Over the past several centuries our world has become more scientific, secular, and skeptical. We are often uncomfortable with supernaturalism. Many have made the rejection of supernaturalism a hallmark of their religious life. But is this wise? That is the question Beck raises in Hunting Magic Eels. As Beck writes, “The rising tide of disenchantment has profoundly affected our religious imaginations. We’ve lost our capacity for enchantment, our ability to see and experience God as a living, vital presence in our lives” (p. 3). So, when it comes to being a Christian, we have embraced the idea that religion is intended to make us a good person. This is true of both conservatives and progressives, though what a good person looks like might differ from one pole to the other. While there is truth here, it seems that something more is required. Beck identifies the basic concern as being an ache that we as humanity are experiencing. People are abandoning religion because the moralism they experience in our institutions isn’t enough to heal the pain. With that in mind, Beck invites us to join him on “a journey to reenchant our faith in a skeptical age.” (p. 15).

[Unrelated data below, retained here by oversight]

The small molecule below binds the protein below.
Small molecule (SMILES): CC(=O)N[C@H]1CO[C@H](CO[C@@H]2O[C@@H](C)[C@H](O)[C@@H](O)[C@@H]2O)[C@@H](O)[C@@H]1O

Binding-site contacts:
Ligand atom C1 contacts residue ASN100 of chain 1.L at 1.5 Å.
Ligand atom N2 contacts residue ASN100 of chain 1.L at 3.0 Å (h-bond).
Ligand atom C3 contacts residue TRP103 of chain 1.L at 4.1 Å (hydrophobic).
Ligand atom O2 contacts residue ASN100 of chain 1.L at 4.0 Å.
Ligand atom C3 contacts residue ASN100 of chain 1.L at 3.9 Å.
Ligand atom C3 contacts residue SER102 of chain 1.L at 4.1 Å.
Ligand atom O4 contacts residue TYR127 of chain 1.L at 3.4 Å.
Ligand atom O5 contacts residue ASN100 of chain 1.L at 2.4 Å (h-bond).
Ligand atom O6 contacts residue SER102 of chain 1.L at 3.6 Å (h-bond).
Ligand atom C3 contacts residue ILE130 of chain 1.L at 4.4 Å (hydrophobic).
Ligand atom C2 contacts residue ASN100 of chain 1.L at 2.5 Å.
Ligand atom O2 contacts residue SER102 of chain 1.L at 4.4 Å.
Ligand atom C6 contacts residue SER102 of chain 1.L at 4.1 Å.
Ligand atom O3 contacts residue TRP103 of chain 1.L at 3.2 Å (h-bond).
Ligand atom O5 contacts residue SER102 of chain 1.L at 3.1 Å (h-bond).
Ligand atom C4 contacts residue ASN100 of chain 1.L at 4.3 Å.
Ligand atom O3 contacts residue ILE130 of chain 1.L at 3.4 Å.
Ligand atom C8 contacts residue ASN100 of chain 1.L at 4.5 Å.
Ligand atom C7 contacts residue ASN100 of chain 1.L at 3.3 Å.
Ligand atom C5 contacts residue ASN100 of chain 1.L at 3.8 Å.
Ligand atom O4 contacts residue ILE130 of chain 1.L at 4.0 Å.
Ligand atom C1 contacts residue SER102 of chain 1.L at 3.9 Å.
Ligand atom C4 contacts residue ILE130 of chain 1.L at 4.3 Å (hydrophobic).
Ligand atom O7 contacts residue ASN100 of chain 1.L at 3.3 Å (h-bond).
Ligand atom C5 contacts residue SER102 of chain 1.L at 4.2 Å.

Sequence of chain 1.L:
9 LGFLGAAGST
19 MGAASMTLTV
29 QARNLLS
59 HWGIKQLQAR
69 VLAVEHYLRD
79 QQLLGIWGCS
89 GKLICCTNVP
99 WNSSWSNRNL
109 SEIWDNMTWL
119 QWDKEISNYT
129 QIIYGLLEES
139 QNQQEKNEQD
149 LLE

Beck’s Hunting Magic Eels is divided into four parts, with Part One addressing what he calls “Attention Blindness” in three chapters. Chapter 1 speaks of the “Slow Death of God,” which is the process of disenchantment that has taken place over the last five hundred years (I wonder if this is an aspect of Phyllis Tickle’s grand rummage sale that takes place every half-millennium?). After acknowledging how the process of disenchantment has transpired, he moves in Chapter 2 to address that “ache” that humanity is experiencing. Beck identifies the ache as involving the “death of God” that has transpired over the last few centuries. This ache is revealed through the presence of anxiety, depression, addiction, and other maladies. It is, he suggests, our “disenchantment with disenchantment, the unease and pain we feel without God in our lives” that drives this ache and ultimately makes us sick (pp. 43-44). He identifies this ache as being “our thirst for enchantment and our longing for God” (p. 61). The third chapter in this section speaks of “why good people need God.” That is because there is a need for something deeper that heals the ache and empowers our lives. He speaks to the social justice warriors among us, including many of his students, who he believes need God because “life is morally complicated.” He takes note of Michelle Alexander, who points out in her book The New Jim Crow that “the moral worldview of the social justice movement without God is too narrow, impoverished, and simplistic to deal with the moral complexity of the world” (p. 77). Thus, we need enchantment to engage in this work in a morally complex world. When we look out at the world, with all its challenges, we need more than the proverbial hammer, we need, he believes, a spiritual revolution as well as “a place to go where people love and care for us. Such a place exists, right where you live. Give it a chance” (p. 80).